Eating Disorders During the Holiday Season

Most people look forward to the holiday season. But for some, it’s a living nightmare.

 

To those who know someone struggling:

To those who suffer from an eating disorder, the year-long stress over what, and how much, they eat is only heightened during the holiday season, where big dinners are the norm. Whether you deal with anorexia, bulimia or a binge eating disorder, these big dinners can be like your own personal hell, being surrounded by so many people filling up their plates miles high without a second thought.

 

 

Eating disorders aren’t always visible, especially when they are in the early stages. Don’t assume someone isn’t struggling just because they don’t look like they are. You never know how an off-hand joke or comment can affect someone. Watch what you say around the table this year.

 

If you know anyone who has dealt or is dealing, with an eating disorder, please reach out. Individuals with eating disorders tend to isolate themselves. Ask them what they need or how you can help them. Make sure they know they aren’t alone.

 

To those struggling:

Don’t stay silent about your struggles. Find someone you can go to when you’re feeling triggered. Tell your family how you’re feeling so you’re not suffering alone the whole holiday season. Everyone deserves to enjoy the holidays.

 

Find ways to get involved during the holidays that don’t involve food. Play a game, start a conversation with someone, sing a Christmas carol. Try and be present instead of drowning in the spiral of unhealthy, negative thoughts.

Don’t punish yourself if you experience a setback during the holiday season. Recovery isn’t linear. Every minute is a chance to start over. Don’t allow yourself to be overwhelmed with shame or guilt is you mess up.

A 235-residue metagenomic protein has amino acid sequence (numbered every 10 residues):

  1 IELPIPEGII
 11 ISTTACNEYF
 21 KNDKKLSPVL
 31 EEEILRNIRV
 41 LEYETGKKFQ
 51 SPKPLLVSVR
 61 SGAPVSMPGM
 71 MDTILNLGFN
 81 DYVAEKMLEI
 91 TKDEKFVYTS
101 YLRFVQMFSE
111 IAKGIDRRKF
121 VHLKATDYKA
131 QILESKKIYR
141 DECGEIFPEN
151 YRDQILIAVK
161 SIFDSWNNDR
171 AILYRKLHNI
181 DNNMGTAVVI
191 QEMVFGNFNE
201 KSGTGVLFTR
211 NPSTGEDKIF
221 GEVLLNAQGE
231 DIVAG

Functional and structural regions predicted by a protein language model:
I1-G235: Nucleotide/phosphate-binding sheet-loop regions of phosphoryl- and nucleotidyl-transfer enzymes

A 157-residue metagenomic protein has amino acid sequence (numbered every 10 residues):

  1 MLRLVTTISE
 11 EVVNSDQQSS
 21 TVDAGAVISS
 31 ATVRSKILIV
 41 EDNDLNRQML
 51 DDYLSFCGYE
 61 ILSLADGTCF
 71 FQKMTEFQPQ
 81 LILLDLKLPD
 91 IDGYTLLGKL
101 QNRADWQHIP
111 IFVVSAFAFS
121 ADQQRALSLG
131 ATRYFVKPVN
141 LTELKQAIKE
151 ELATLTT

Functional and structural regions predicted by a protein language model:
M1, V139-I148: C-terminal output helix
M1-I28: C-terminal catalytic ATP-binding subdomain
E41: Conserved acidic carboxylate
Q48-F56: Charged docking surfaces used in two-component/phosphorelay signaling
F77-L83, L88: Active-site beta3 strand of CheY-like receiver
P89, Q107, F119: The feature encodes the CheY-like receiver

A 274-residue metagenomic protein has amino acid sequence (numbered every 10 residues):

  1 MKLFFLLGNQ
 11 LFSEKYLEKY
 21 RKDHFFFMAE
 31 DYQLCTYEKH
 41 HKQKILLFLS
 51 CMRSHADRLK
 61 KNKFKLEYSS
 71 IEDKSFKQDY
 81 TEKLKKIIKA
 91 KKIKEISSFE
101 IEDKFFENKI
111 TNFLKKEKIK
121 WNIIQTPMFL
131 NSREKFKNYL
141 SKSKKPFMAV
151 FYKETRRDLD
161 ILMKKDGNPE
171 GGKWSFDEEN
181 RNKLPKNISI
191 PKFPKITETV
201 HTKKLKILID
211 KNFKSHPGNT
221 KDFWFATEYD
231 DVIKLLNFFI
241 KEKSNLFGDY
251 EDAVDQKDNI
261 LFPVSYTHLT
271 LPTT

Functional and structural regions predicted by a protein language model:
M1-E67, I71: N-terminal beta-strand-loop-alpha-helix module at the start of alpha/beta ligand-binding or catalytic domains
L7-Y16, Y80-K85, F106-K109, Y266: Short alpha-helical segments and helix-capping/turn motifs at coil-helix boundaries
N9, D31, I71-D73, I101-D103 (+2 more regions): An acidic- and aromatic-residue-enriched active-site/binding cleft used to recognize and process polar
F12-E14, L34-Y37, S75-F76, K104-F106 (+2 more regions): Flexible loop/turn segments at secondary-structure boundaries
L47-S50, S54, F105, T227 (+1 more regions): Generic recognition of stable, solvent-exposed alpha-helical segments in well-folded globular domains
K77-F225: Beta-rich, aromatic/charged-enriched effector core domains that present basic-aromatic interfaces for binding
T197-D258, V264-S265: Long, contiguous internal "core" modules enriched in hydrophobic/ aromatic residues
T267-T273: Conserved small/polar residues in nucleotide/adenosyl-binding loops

If you are in recovery or working on getting into recovery, don’t go into the holiday season unprepared. Make a plan so triggering situations do not get the best of you. Whether it’s a quick walk, or watching a funny video, or listening to music for a few minutes, just find methods of quieting your self-destructive thoughts. Also, arrange an exit strategy with your friends or family in case a situation gets too stressful and you need to escape. I know when I become stressed out at family dinners and need to get away it can appear rude to my mother, so talk to your family first so they know you are just taking care of yourself, rather than being anti-social.

 

Finally, if you don’t feel like you can turn to anyone for support, know there are available hotlines and chat rooms with people who know how to help those who feel how you feel.

 

https://www.nationaleatingdisorders.org/help-support/contact-helpline

 

Click the link above for access to the National Eating Disorders Association page with their hotline number and chat room. I can personally say I have used the chat room and found it very helpful.

 

Make it a happy holiday season.